Lack of flexible working a major reason for junior staff’s discontent

frown-smiley-faceAs we highlighted last month, it seems that flexible working is becoming the 21st century equivalent of the ‘executive washroom,’ with only the more senior members of staff being afforded that perk. Now a new survey suggests that a lack of opportunity for agile working is one of the reasons why junior members of staff are the least happy people in the workforce. There appear to be a variety of factors contributing to this, including: low pay; individuals feeling overworked yet, significantly, unfulfilled and undervalued and of course the denial of flexible working measures. For Office Genie’s latest research into workplace happiness, UK workers were asked how they felt before and after the working day and junior staff members selected ‘quite negative’ and ‘very negative’ more than any other seniority level. Part of the reason may lie in the fact that 46 percent of junior staff report feeling overworked, however nearly a third admit to not feeling fulfilled (32 percent) or challenged (29 percent).

Flexible working is often cited as a solution to workplace stressors yet 61 percent of junior staff are denied the ability to work from home – despite most of them (75 percent) believing it would improve their happiness. The ability to work remotely would perhaps counteract the large percentage of junior staff admitting to presenteeism: compared to 47 percent of senior management and 43 percent of business owners, 64 percent of junior staff go into work when they’re ill.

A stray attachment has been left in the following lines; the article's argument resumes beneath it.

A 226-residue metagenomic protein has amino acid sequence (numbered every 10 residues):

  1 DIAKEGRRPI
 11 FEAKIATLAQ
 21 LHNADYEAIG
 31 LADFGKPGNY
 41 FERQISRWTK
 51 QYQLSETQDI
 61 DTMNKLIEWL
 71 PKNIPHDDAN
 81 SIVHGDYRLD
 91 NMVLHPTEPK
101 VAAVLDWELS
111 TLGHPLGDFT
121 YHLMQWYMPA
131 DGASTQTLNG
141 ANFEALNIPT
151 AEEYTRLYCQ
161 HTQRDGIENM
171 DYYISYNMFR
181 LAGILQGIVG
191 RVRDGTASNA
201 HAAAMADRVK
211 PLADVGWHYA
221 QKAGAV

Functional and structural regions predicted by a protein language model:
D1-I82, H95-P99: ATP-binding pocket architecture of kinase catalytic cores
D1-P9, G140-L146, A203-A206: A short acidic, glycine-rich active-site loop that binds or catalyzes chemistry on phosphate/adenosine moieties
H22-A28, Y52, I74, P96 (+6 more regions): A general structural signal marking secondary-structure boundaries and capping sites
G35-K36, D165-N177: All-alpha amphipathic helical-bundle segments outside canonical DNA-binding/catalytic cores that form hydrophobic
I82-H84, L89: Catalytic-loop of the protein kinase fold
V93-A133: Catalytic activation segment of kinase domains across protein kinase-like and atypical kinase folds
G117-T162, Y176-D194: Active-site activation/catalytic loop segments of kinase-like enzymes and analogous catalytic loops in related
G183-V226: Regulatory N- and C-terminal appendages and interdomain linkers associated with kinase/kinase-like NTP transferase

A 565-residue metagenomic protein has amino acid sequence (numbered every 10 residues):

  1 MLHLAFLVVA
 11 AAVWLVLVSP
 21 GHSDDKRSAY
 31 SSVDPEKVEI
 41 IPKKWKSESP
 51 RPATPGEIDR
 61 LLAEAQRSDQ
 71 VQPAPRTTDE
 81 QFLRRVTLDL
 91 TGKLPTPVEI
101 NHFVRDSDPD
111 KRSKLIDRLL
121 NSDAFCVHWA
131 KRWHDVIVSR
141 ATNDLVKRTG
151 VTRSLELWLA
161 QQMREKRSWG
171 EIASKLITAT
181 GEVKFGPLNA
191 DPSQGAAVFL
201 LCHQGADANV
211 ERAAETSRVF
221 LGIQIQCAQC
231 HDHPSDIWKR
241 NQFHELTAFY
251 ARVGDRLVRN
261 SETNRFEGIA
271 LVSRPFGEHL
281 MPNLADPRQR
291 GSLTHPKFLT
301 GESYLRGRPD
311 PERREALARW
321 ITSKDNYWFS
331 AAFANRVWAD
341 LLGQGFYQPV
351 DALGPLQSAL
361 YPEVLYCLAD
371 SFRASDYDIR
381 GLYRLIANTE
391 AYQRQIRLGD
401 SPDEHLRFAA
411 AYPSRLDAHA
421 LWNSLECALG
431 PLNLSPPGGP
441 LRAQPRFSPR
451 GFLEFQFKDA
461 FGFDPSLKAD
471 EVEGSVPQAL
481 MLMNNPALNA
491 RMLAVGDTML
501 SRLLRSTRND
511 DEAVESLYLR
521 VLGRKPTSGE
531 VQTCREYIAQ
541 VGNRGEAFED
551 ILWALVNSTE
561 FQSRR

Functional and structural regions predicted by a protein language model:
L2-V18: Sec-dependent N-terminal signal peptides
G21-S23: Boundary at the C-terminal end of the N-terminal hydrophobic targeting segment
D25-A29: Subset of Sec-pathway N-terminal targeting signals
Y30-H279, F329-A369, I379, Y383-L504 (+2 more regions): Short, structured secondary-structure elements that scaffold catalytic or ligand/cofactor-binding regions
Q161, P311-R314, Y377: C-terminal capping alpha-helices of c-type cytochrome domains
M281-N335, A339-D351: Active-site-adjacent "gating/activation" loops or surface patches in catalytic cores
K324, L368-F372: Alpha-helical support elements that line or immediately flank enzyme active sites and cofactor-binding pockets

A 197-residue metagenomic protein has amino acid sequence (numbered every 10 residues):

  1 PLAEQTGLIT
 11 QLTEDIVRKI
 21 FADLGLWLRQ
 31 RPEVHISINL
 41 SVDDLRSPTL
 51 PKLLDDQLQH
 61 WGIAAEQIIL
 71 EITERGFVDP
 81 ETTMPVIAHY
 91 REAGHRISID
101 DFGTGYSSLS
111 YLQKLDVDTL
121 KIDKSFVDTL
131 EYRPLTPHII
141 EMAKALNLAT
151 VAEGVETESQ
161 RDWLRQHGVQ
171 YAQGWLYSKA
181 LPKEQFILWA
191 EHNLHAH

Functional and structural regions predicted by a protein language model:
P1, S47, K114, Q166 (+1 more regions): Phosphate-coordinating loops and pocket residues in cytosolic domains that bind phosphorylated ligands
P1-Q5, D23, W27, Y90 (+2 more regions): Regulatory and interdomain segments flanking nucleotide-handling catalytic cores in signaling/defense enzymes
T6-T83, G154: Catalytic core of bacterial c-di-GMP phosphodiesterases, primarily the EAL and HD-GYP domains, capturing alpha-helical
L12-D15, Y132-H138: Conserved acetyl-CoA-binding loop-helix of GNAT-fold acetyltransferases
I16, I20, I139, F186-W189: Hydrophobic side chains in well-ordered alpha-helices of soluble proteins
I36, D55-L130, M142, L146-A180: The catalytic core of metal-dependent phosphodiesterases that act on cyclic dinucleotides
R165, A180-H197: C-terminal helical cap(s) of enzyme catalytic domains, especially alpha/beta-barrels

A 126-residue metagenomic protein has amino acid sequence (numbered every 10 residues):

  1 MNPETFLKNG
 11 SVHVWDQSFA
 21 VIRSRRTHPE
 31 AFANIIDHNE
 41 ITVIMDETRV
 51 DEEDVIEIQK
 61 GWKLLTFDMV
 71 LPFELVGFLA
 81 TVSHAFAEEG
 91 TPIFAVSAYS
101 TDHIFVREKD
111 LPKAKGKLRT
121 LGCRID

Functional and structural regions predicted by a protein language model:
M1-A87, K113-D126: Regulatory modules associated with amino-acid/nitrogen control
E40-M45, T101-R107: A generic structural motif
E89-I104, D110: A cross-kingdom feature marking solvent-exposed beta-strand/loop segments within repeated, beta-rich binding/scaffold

Three quarters of junior staff want a pay rise; with 62 percent stating they feel they deserve to earn a higher wage. An annual salary on the national minimum wage is as low as £12,649 – £455 under the national living wage.

In addition to more money, junior staff members also want more praise. While monetary rewards, ‘flexible hours’ and ‘a shorter working week’ came out top, 23 percent of junior staff selected ‘more praise’ as the most valuable factor in the workplace – more than any other seniority level.

Peter Ames, Head of Strategy at Office Genie, has the following to say on the findings: “The fact that junior staff are the least happy is alarming but not surprising when you consider they appear to be underpaid, undervalued and denied basic rights such as flexible working.

“Last year we discovered a very similar phenomenon; that young workers were being overworked, and it appears as if little has changed.

“Living Wage Week gives employers the ideal impetus to ensure they are paying junior workers a fair wage. However, perhaps most worrying is the denial of flexible working. While junior staff may expect a lack of experience to result in a slightly lower paycheque – flexible working is a fairly universal right.

“It comes down to trust. I’d suggest that the more you trust employees by allowing things such as flexible working, the more you will get out of them.”

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